Monday, May 17, 2010

Journal Club: GeneSifter Aids Stem Cell Research

Last week’s Nature featured an article entitled “Aberrant silencing of imprinted genes on chromosome 12qF1 in mouse induced pluripotent stem cells [1]” in which GeneSifter Analysis Edition (GSAE) was used to compare gene expression between genetically identical mouse embryonic stem (ES) cells and induced pluripotent stem cells (iPSCs).

Stem Cells 

Stems cells are undifferentiated, pluripotent, cells that later develop into the specialized cells of tissues and organs. Pluripotent cells can divide essentially without limit, become any kind of cell, and have been found to naturally repair certain tissues. They are the focus of research because of their potential for treating diseases that damage tissues. Initially stem cells were isolated from embryonic tissues. However, with human cells, this approach is controversial. In 2006 researchers developed ways to “reprogram” somatic cells to become pluripotent cells [2]. In addition to being less controversial, iPSCs have other advantages, but there are open questions as to their therapeutic safety due to potential artifacts introduced during the reprogramming process. 

Reprogramming cells to become iPSCs involves the overexpression of a select set of transcription factors by viral transfection, DNA transformation, and other methods. To better understand what happens during reprogramming, researchers have examined gene expression and DNA methylation patterns between ES cells and iPSCs and have noted major differences in mRNA and microRNA expression as well as DNA methylation patterns. As noted in the paper, a problem with previous studies is that they compared cells with different genetic backgrounds. That is, the iPSCs harbor viral transgenes that are not present in the ES cells, and the observed differences could likely be due to factors unrelated to reprogramming. Thus, a goal of this paper's research was to compare genetically identical cells to pinpoint the exact mechanisms of reprogramming.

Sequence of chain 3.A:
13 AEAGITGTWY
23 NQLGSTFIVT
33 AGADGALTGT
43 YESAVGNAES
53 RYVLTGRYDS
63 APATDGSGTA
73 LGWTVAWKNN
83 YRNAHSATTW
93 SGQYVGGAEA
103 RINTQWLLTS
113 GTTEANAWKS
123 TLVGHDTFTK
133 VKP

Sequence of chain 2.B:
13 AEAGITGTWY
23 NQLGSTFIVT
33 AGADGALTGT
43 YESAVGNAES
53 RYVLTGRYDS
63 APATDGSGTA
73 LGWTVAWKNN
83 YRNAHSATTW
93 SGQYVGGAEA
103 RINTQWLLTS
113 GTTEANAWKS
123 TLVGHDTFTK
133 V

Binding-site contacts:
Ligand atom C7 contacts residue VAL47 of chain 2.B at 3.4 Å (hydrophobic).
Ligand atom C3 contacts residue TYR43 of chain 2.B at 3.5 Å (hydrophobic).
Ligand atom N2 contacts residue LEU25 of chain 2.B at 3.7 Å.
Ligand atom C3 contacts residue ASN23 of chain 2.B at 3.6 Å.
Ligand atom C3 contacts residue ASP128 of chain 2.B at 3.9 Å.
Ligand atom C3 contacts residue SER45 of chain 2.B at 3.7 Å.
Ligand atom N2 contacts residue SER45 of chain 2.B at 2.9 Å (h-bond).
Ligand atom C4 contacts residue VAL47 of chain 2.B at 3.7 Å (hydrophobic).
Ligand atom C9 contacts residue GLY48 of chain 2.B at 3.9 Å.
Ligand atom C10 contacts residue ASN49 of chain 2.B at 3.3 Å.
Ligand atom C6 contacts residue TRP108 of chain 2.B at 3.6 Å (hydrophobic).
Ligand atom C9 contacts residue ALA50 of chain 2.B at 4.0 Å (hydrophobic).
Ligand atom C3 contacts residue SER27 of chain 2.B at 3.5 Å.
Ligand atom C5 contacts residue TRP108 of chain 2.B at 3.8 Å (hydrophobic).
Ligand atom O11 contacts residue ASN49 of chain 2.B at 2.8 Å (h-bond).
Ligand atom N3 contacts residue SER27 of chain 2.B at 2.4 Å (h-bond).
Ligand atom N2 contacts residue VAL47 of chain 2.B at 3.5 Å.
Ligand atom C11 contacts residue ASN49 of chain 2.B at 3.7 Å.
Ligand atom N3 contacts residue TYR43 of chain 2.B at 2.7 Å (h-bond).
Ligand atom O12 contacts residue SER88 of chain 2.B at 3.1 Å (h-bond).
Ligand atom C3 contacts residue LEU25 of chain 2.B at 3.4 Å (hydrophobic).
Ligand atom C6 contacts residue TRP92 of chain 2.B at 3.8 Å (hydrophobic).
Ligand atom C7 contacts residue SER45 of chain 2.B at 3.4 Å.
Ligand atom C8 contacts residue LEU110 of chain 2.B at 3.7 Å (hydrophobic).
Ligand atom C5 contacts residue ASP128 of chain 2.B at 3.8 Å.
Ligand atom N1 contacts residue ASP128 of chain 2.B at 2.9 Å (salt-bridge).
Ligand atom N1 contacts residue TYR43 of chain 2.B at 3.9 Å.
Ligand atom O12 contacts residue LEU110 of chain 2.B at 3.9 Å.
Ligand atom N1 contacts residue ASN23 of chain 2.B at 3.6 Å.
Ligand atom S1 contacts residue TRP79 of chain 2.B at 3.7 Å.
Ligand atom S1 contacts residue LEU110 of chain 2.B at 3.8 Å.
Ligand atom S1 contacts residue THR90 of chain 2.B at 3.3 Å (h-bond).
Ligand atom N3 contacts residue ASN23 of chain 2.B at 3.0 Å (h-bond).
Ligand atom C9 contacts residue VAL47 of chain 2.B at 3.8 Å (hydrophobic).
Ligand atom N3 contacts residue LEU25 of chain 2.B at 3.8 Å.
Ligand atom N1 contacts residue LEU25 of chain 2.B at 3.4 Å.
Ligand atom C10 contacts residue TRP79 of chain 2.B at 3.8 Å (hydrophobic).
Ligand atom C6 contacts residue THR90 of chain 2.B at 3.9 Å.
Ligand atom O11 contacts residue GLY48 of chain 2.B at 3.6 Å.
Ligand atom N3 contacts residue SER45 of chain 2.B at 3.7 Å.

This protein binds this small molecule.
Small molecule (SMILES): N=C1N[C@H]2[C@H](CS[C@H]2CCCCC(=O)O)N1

GeneSifter in Action 

Comparing genetically similar cells requires that both ES cells and iPSCs have the same transgenes. To accomplish this goal, Stadtfeld and coworkers devised a clever strategy whereby they created a novel inducible transgene cassette and introduced it into mouse ES cells. The modified ES cells were then used to generate cloned mice containing the inducible gene cassette in all of their cells. Somatic cells could be converted to iPSCs by adding the appropriate inducing agents to the tissue culture media.
Even though ES cells and iPSCs were genetically identical, ES cells were able to generate live mice whereas iPSCs could not. To understand why, the team looked at gene expression using microarrays. The mRNA profiles for six iPSC and four ES cell replicates were analyzed in GeneSifter. Unsupervised clustering showed that global gene expression was similar for all cells. When the iPSC and ES cell data were compared using correlation analysis, the scatter plot identified two differentially expressed transcripts corresponding to a non-coding RNA (Gtl2) and small nucleolar RNA (Rian). The transcripts’ genes map to the imprinted Dlk1-Dio3 gene cluster on mouse chromosome 12qF1. While these genes were strongly repressed in iPSC clones, the expression of housekeeping and pluripotentency cells was unaffected as demonstrated using GeneSifter’s expression heat maps.

Subsequent experiments that looked at gene expression from over 60 iPSC lines produced from different types of cells and chimeric mice that were produced from mixtures of iPSCs and stem cells showed that the gene silenced iPSCs had limited development potential. Because the Dlk3-Dio cluster imprinting is regulated by methylation, methylation patterns revealed that the Gtl2 allele had acquired an aberrant silent state in the iPSC clones. Finally, by knowing that Dlk3-Dio cluster imprinting is also regulated by histone acetylation, the authors were able to treat their iPSCs with a histone deacetylase inhibitor and produce live animals from the iPSCs. Producing live animals from iPSCs in a significant milestone for the field.

While histone deacetylase inhibitors have multiple effects, and more work will need to be done, the authors have completed a tour de force of work in this exciting field, and we are thrilled that our software could assist in this important study. 

Further Reading

1. Stadtfeld M., Apostolou E., Akutsu H., Fukuda A., Follett P., Natesan S., Kono T., Shioda T., Hochedlinger K., 2010. "Aberrant silencing of imprinted genes on chromosome 12qF1 in mouse induced pluripotent stem cells." Nature 465, 175-181.

2. Takahashi K., Yamanaka S., 2006. "Induction of pluripotent stem cells from mouse embryonic and adult fibroblast cultures by defined factors." Cell 126, 663-676.


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